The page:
IN THE SHOWDOWN over Slovakia's new Press Code, the governing coalition is giving no quarter on its most controversial provision.
As The Slovak Spectator went to print, the Robert Fico government was insisting that anyone who felt slighted by a story - including politicians, convicted criminals and businesses - should have the right to publish a reply. Even on the front page; even if the reported facts were entirely correct.
The government declared that its new law would actually increase freedom of speech by giving people who felt impugned by press coverage an alternative to long court cases to secure satisfaction.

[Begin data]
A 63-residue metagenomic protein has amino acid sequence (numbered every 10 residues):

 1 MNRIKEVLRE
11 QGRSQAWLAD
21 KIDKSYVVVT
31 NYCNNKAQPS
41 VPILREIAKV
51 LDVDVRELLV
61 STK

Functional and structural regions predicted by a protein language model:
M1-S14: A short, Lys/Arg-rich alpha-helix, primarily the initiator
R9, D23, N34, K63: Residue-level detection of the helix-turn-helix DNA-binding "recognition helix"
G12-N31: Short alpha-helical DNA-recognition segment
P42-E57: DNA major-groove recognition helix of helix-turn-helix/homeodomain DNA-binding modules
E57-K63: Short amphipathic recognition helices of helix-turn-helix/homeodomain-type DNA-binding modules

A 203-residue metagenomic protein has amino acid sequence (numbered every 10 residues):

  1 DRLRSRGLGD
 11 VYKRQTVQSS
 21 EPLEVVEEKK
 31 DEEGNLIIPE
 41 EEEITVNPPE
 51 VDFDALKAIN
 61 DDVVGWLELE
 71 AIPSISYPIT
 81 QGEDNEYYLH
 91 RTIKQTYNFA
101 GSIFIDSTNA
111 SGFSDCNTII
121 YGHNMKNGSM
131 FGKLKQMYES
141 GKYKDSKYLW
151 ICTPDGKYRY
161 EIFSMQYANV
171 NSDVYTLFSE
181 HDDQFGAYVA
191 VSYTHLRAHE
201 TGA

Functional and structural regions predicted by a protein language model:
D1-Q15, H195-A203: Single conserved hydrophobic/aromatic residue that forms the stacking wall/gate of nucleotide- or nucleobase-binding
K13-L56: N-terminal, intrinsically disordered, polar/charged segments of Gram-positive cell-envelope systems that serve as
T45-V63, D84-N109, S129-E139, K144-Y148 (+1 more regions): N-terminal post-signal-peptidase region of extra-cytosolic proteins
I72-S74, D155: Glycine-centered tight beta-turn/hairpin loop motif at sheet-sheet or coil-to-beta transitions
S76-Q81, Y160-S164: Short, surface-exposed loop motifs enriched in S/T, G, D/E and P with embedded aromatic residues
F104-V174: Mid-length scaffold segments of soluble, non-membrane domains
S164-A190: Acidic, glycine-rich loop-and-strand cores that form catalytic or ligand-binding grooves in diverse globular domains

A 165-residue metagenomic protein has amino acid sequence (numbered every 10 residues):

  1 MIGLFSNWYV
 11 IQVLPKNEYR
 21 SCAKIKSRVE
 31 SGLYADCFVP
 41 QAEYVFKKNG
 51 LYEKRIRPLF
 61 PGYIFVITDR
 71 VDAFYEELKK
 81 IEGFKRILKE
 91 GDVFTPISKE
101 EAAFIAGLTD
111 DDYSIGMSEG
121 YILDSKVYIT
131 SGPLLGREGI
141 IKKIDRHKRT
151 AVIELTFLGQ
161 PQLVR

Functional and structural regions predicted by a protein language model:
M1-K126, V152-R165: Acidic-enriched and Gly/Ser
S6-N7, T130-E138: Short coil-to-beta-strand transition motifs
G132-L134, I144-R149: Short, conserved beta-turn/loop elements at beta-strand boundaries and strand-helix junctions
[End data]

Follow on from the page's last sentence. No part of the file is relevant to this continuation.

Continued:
But in a survey of the senior management of international newspapers, The Slovak Spectator found little sympathy for the Fico government's intentions.
"Such a policy has no place in a country that purports to have a free press," said Jonathan Kay, the managing editor of the National Post in Canada. "Slovakia would place itself outside the norms of Western democracy if it passed a law like that" opined Jackson Diehl, deputy editor of the Washington Post. "The "right to reply" is an outrageous abuse of the basic principle of real democracy," argued Károly T. Vörös, the editor-in-chief of Hungary's Népszabadság daily.
For the full responses of editors around the world, see page 3.